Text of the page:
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MBABANE – Eswatini could realise economic prosperity if an annual action programme to be financed from the European Development Fund (EDF)’s E333.83 million could be taken seriously.

The annual action programme 2019 addresses priorities under the agriculture focal sector of the 11th EDF National Indicative Programme (NIP) for Eswatini through two dedicated Actions: support to agriculture value chains via sustainable and inclusive energy investments in Eswatini; Eswatini livestock value chain development programme.

It is stated that farmers and agro-businesses are exposed to power cuts/too low voltage in rural areas, long time to connect when launching new businesses and high costs of power with tariff increases of 12-15 per cent/year during the last five years.

Power is reportedly representing 14-16 per cent of sugar cane production costs in 2012, rising to 24-27 per cent in 2018.
Firms with a capacity to access finance have invested to protect their competitiveness. These are Royal Eswatini Corporation (RES) (65.5 MW, bagasse self-use), Ubombo Sugar Limited (USL) (41.5 MW, bagasse, self-use and on-grid), USA Distillers (2.2 MW, coal-based, self-use), United Plantations (1.5 MW, solar PV, self-use).

vulnerable situations

It is stated in the summary of the programme that smallholders, SMEs, women, youth, and people/groups living in vulnerable situations do not have access to finance or information to equally benefit from renewables or energy efficiency to develop their business.

Current tariff projections indicate that renewable energy production will be cost competitive in a few years (even without purchasing power agreements PPA).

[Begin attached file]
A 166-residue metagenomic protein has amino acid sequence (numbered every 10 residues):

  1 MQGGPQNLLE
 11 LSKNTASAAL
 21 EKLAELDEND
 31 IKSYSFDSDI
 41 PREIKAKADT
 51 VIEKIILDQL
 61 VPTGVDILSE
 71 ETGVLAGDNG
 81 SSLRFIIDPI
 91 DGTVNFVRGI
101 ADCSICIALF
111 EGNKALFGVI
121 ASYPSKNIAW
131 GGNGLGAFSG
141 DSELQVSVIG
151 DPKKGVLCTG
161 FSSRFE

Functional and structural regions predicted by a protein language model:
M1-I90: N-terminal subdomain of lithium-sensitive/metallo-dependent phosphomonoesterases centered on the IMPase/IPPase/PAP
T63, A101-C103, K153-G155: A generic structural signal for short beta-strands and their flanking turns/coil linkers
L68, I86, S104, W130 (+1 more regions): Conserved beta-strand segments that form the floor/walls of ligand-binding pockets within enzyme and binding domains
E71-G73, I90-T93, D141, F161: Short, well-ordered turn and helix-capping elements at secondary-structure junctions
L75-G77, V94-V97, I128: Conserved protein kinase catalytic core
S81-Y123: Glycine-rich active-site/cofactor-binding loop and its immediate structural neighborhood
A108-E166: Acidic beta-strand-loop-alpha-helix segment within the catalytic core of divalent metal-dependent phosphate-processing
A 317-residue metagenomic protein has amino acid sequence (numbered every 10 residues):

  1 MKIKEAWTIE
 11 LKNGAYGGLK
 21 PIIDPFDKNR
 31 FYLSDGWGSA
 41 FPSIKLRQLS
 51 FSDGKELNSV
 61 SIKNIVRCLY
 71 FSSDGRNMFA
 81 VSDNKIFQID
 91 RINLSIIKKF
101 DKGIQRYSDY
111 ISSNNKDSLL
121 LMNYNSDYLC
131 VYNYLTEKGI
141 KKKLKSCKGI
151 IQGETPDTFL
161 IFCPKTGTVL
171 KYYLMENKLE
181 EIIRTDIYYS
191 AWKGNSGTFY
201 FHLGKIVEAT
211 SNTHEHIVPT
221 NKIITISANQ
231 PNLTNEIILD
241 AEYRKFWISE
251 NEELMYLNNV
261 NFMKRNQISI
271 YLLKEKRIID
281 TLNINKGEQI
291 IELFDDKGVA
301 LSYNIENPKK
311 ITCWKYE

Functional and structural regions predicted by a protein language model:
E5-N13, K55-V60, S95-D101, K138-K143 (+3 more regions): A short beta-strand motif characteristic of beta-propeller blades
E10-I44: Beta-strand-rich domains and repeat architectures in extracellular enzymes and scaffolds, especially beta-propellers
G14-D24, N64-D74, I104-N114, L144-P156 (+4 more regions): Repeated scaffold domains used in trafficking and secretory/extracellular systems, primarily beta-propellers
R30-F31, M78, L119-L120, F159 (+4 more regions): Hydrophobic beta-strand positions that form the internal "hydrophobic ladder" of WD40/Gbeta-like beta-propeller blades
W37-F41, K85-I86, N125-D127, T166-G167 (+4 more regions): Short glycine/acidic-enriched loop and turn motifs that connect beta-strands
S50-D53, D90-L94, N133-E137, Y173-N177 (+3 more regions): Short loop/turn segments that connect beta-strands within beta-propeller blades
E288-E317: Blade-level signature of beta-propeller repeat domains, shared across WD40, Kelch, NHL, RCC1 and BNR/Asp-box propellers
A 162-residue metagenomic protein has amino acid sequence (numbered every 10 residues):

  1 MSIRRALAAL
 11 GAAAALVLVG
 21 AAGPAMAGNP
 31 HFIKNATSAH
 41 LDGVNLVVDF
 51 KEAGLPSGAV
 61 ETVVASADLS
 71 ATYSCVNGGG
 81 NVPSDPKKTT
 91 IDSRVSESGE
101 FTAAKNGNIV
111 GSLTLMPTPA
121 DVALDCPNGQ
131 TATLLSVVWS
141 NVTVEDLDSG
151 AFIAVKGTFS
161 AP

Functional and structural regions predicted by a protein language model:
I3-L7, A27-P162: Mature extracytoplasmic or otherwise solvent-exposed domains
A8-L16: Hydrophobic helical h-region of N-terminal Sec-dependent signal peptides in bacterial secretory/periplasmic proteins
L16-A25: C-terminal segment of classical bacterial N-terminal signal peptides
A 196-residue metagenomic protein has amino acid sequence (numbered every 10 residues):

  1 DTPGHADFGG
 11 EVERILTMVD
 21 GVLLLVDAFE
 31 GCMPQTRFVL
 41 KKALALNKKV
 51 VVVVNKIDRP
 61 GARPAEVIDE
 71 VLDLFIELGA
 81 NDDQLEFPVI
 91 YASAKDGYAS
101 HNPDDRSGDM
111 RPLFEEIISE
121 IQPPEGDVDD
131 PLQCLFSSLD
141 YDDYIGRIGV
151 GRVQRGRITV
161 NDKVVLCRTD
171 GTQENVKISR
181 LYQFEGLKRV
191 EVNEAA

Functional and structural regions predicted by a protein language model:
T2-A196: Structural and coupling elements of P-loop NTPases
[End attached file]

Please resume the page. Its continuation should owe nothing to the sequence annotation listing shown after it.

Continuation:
It has been stated that despite 80 per cent of rural households owning cattle and goats, for cultural, economic and social reasons, Eswatini is not meeting its allocated quotas for beef exports to international markets.

Domestic meat demand is met by large imports from South Africa, it is noted.
The livestock value chain currently supports around 62 000 jobs.
 Eswatini exports of meat and leather products are of small volume but high quality, it is noted in the action programme.

On a positive note, local banks are reportedly showing interest to provide loans to agri-businesses diversifying from sugar cane.
It is said that the project will improve livestock production, marketing, investment capacities to unlock this potential.

Pertaining to livestock value chain development, it must be said that recent lessons learnt from ongoing programmes in the agriculture sector show that it is necessary to plan for rangeland management beyond the project lifetime to improve productivity in a sustainable manner.

The document states that pilots for smallholder beef fattening have shown that locally available feed resources can be used to viably improve Eswatini Nation Land production.
It is spelt out that new approaches are needed to improve the herd as the direct supply of quality, drought tolerant animals (Nguni) and the government farms (breeding Sisa ranches) are not cost-effective.

To develop marketing, it is fundamental to integrate local kraal owners as key livestock decision makers on Eswatini Nation Land and to realise that dip tank site is where farmers meet.

The document further states that the action will also link with 11th EDF interventions in agriculture: for the use of crop residues for feedstock production, build the livestock marketing information system (LMIS) on the agriculture management information systems (AMIS), and use climate-smart agriculture practices.
It will build on chiefdom development plan (CDP), community mobilisation, public-private sector dialogue and trade facilitation activities of 11th EDF bilateral and regional actions covering Eswatini.


According to the document, exports are an engine of growth for Eswatini but have been declining in the 2000s by 1.5 per cent/year, with a significant decline of 12 per cent in 2018.
It is stated that trade is highly dependent on South Africa (81 per cent of imports against 67 per cent of exports).

This information was sourced from World Bank.  Sugar manufactured goods, wood, honey and meats account for 80 per cent of exports, the document states.
It must be said that few large firms do most exports, especially in sugar. A few small and medium enterprises (SMEs) are also exporting from EU cooperation in horticulture and trade facilitation.